Sentinel-2B completes colour vision mission of Earth

By on 15 March, 2017

Europe´s Copernicus programme has got its second eye with the successful launch of its Sentinel-2B remote sensing satellite. On Tuesday, 7 March a Vega launcher successfully took off from the spaceport in Kourou, French Guiana, carrying the satellite developed and built under the industrial leadership of Airbus for the European Space Agency (ESA).

Following three days of intensive work following the launch, mission control declared the newly launched Sentinel-2B satellite fit and ready for commissioning. The Sentinel-2 mission is based on a constellation of two identical satellites, Sentinel-2A and Sentinel-2B, and aims to support land observation, food security, change detection maps, disaster relief support and climate change monitoring.

Sentinel-2A was launched in 2015 into the same orbit, but 180° apart.  Every five days, the satellites will jointly cover all land surfaces, large islands, and inland and coastal waters between latitudes 84° South and 84° North, optimising global coverage and data delivery. The new 1.1 ton satellite has been designed to operate for at least 7 years and 3 months in a polar orbit at 786 kilometres above the Earth.

Sentinel-2 global coverage. Copyright: ESA/ATG medialab

“With this launch we are taking another step toward advancing the Copernicus programme, which is the most sophisticated Earth observation system in the world. And we are planning to add two more satellites to the constellation in the next months: with Sentinel-5P and Sentinel-3B,” said ESA Director General Jan Woerner.

The Sentinel-2 mission has the distinct capabilities of contributing to the management of food security by providing information for the agricultural sector. Sentinel-2, with its multispectral instrument, is the first optical Earth observation mission of its kind to include three bands in the ‘red edge’, which provide key information on vegetation state. Sentinel-2 is designed to provide images that can be used to distinguish between different crop types as well as data on numerous plant indices, such as leaf area index, leaf chlorophyll content and leaf water content – all of which are essential to accurately monitor plant growth.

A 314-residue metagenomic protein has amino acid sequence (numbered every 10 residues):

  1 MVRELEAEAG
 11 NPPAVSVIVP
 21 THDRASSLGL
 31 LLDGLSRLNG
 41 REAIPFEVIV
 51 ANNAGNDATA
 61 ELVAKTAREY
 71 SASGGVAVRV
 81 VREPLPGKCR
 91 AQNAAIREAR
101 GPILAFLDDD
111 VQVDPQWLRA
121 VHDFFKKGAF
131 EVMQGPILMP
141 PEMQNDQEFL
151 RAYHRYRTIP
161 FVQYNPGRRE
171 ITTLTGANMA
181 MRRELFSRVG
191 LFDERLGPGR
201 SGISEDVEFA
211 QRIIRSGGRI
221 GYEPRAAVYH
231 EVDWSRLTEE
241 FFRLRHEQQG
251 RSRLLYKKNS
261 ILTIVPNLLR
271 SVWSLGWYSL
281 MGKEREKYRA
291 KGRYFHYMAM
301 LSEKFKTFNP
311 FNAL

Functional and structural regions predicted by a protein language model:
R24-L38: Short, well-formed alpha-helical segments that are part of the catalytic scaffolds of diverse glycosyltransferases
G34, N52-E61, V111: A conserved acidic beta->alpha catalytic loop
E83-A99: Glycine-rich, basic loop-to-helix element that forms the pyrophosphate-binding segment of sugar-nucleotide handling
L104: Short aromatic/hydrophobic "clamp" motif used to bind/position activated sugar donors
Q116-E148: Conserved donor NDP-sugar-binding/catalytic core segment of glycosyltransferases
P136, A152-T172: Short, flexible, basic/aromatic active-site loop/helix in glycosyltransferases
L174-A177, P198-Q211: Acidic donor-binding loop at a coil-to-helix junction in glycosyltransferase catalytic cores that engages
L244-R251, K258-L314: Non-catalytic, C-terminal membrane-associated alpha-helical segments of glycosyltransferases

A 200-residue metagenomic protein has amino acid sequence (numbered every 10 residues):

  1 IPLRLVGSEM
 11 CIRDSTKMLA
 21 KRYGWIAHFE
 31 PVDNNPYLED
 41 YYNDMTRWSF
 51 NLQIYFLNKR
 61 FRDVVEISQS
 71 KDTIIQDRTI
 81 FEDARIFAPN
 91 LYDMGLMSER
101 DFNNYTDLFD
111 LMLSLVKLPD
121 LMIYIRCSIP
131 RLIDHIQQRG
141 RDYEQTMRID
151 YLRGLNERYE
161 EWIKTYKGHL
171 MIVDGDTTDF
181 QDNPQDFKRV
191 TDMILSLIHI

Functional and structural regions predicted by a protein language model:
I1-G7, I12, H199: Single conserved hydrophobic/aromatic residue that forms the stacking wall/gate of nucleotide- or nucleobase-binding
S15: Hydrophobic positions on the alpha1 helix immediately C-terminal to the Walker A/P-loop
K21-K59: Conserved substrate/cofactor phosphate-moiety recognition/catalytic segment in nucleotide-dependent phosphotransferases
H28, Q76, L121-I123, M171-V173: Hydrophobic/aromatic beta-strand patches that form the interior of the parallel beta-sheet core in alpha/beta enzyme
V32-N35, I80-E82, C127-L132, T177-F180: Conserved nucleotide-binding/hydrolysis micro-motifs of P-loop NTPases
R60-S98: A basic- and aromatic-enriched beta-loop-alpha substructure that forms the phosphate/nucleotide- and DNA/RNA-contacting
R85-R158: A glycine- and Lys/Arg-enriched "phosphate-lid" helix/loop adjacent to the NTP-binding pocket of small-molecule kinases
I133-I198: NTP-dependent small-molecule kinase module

This kind of information will help informed decisions to be made – from deciding how much water or fertiliser is needed for a maximum harvest to forming strategies to address climate change.

Agricultural monitoring in Spain. Copyright: Contains modified Copernicus Sentinel data (2016), processed by ESA.

Sentinel-2 also maps the condition and changes to land surfaces as well as monitoring forests worldwide. The mission provides information about the pollution of lakes and coastal waters, whilst images of floods, volcanic eruptions and landslides aid the production of disaster maps and facilitate humanitarian aid activities.

The imaging instrument uses 13 spectral channels, ranging from the visible to the infrared, to deliver high-resolution multispectral images of the Earth’s surface with a resolution of up to 10 metres at an image width of 290 kilometres. This extremely large scanning width results in data coverage of the entire Earth relatively quickly, while at the same time, the advanced instrument provides an unprecedented level of detail.

Sentinel-2 is also capable of using the European Data Relay System (EDRS). EDRS is a network of laser communication payloads on geostationary satellites and low Earth orbit satellites. The system, also known as the “SpaceDataHighway” is being developed by Airbus for ESA (European Space Agency) and provides secure and fast communication services. EDRS ensures the timely availability of data particularly for time-critical applications such as environmental monitoring, emergency response and security missions. Sentinel-1 and -2 satellites are the first observation satellites equipped with Airbus´s laser communication terminal. EDRS-A, the first dedicated relay satellite for the SpaceDataHighway programme was launched on 30 January 2016. The SpaceDataHighway has been open for traffic since November 2016.

To ensure data continuity two further optical satellites, Sentinel-2C and -2D, are being constructed in the cleanrooms of Airbus and will be ready for launch between 2020 and 2021.

You may also like to read:

, ,


Sign up now to stay up to date about all the news from Spatial Source. You will get a newsletter every week with the latest news.

UK releases new Geography Profession Strategy
The Geography Profession Strategy 2023–36 outlines plans t...
NSW Spatial Digital Twin delivering a smarter future
Without a spatial digital twin, there can be no smart cities...
Best of 2023: From maps to multiverse
Geospatial is more than an industry — it is a phenomenon t...